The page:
boat people

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boat people,

term used to describe the Indochinese refugees who fled Communist rule after the Vietnam War (1975) in small boats and the many ethnic Chinese who left Vietnam similarly after China's invasion of Vietnam in 1979. More than one million people became refugees. Many perished, and others, upon reaching other Southeast Asian countries, discovered they could not remain permanently. The United States, Canada, and other nations accepted most of the refugees in the late 1970s and the 1980s. Although people continued to flee Vietnam into the mid-1990s, nearly all later boat people have been regarded as economic, not political, refugees. In 1996 the United Nations decided to end the financing of the camps holding the remaining 40,000 boat people, and Hong Kong, Thailand, Indonesia, Malaysia, and the Philippines returned most of the remaining refugees to Vietnam. In the late 20th and early the 21st cent. a new but smaller wave of boat people, refugees and migrants predominantly from South and Southeast Asia, sought to reach Australia. Beginning in 2001 Australia instituted (except during 2007–12) a policy of detaining and processing the refugees offshore (on Nauru and, until 2017, on Papua New Guinea's Manus Island) and, from 2013, of denying them asylum in Australia. The term boat people has also been used to describe political and economic refugees from other areas, such as Haiti, Africa and the Middle East, and Myanmar, who fled their homelands by similar means.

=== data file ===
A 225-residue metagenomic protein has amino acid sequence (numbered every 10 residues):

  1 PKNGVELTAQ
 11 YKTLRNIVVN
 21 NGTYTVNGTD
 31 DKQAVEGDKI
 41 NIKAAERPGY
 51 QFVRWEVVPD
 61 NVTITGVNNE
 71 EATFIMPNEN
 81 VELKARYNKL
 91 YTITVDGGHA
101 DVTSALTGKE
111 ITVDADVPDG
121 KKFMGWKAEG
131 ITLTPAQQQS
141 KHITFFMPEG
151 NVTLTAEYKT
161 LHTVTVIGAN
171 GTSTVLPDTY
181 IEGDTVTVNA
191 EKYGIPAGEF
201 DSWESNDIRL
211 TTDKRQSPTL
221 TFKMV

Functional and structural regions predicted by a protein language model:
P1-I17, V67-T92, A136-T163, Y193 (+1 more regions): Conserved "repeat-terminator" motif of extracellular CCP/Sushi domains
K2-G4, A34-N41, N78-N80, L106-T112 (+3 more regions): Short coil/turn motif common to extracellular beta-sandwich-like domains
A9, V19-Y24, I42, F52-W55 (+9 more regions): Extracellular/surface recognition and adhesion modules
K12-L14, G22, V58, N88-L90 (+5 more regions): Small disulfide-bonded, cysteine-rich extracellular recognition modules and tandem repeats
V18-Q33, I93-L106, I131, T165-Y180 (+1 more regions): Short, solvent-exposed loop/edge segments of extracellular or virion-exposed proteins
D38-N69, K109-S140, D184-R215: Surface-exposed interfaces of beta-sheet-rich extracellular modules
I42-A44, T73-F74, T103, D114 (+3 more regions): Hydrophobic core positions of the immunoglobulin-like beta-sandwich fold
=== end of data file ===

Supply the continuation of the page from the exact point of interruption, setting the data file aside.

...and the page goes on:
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They thought he had become a boat man because his father had been one.
He had heard too that it wasn't just the hair from their heads, and Boat Man had lived in fear of the day when police would take him and tie him up like a ram-goat and shave all the hair from his body.
Boat Man stood up as they reached and surrounded him.
The other women stood together in one shack, looking out, and Boat Man stayed in his work-shed, hammering and trying not to listen.
The sun had gone down and it seemed to Boat Man that there was no other voice on the beach and nothing moved except her voice.
Fish head and fish heart and fish bone rotting, cast out and returning in a net of seaweed to stink even more; and salt so heavy in the air, the wind seemed not to blow but crawl; it crawled, pulling the sand and salt with it, and settled around the sleeping women, sleeping in the same grease they cooked in, while the men slid among them like worms, Boat Man felt, like worms.
Boat Man had never been interested and would spend his time leaning against the wall, stoned by rhythm and herb.
Boat Man thought this was why Joy was acting so strange.
Bad-Eye headin' straight fe disaster," Boat Man said.
Boat Man couldn't make anything of his confusion, what he had felt about her from the day she was